“MyCaRe is provided to patients upon discharge, and they are encouraged to monitor pain level, wounds, mood, heart rate, blood pressure; patients input their information every day into this platform. They're given a Fitbit so we can also monitor their [physical] activity for six weeks in lead up to CR enrollment. Our team touches base with patients as needed to make sure everything is going well and if not, they can be referred back to the surgical clinic for assessment.” 

Feedback from patient volunteers thus far has been very good, she says. 

As for the future of CR, it’s all about virtual components, and taking personalization even further. 

“One aspect of virtual CR research is focused on development of AI knowledge around personalizing our virtual care programs in order to optimize participation and prevent dropout. Working closely with biomedical engineers including Dr. Shehroz Khan, we’re looking at how patients engage in CR, and whether we can identify when a patient becomes disengaged or at risk of program dropout. We’re also developing an avatar that will facilitate exercises for patients in their homes.”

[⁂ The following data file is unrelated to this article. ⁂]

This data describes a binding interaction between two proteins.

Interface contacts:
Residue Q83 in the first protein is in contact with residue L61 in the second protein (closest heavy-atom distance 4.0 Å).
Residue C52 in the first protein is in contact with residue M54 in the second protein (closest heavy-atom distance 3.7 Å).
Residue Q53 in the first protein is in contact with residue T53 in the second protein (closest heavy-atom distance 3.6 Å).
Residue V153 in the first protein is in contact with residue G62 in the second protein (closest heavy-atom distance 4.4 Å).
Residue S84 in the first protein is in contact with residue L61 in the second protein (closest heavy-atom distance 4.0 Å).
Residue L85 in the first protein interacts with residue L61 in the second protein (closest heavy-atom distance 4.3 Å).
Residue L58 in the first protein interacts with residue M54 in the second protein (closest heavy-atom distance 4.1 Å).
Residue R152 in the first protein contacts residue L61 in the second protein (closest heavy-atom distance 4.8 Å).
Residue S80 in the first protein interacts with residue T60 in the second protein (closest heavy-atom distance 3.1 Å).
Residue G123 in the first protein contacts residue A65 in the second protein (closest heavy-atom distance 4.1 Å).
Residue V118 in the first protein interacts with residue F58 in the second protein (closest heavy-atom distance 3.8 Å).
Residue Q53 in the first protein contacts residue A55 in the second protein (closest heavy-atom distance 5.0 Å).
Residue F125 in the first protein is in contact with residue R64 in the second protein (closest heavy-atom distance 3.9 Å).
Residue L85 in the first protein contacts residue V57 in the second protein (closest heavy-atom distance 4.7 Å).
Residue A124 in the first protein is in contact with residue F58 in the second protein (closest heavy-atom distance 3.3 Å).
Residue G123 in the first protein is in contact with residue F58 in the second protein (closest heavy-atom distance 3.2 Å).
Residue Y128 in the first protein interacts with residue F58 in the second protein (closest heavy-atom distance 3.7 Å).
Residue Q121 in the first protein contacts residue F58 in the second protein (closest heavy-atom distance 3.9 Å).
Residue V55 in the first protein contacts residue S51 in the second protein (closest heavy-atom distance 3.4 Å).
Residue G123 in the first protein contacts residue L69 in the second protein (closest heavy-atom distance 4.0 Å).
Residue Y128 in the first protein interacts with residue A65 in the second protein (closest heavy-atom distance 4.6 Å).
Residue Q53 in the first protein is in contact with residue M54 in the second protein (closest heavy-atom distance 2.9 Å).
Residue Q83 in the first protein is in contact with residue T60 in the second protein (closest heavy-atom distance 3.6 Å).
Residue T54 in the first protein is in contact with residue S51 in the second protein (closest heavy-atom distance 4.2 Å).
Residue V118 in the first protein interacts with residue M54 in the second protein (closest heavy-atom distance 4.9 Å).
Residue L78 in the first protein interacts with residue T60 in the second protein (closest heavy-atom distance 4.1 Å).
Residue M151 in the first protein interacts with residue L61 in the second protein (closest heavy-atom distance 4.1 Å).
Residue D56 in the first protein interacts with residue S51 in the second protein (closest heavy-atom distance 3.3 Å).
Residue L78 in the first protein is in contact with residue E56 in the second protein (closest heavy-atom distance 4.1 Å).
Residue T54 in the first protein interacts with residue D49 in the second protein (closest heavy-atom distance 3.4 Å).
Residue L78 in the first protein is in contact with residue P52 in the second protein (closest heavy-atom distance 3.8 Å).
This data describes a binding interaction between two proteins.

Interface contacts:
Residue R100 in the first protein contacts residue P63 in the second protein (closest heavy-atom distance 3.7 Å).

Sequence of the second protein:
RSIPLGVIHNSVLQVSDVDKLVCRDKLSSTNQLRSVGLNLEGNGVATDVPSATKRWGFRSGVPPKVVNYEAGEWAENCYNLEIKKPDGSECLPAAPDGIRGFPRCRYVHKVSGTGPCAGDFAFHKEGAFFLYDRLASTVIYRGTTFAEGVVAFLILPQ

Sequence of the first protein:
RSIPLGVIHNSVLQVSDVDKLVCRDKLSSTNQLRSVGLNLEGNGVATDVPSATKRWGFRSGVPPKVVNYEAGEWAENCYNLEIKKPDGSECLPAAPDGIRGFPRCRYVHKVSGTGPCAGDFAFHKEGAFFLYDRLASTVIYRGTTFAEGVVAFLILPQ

Dr. Colella is on an important mission. She wants everyone to know that CR is not just an exercise program, and to understand how important it is to people who have had a heart-related event. 

“CR is based on the highest level of science and evidence as the next step in recovery following hospitalization for a cardiac event. As natural as going to the hospital to get your procedure done, CR is a key part of that next step in your continuum of care, and I honestly don't feel that this is well-publicized enough. CR makes a difference and improves life – not only quality of life but also years of life.”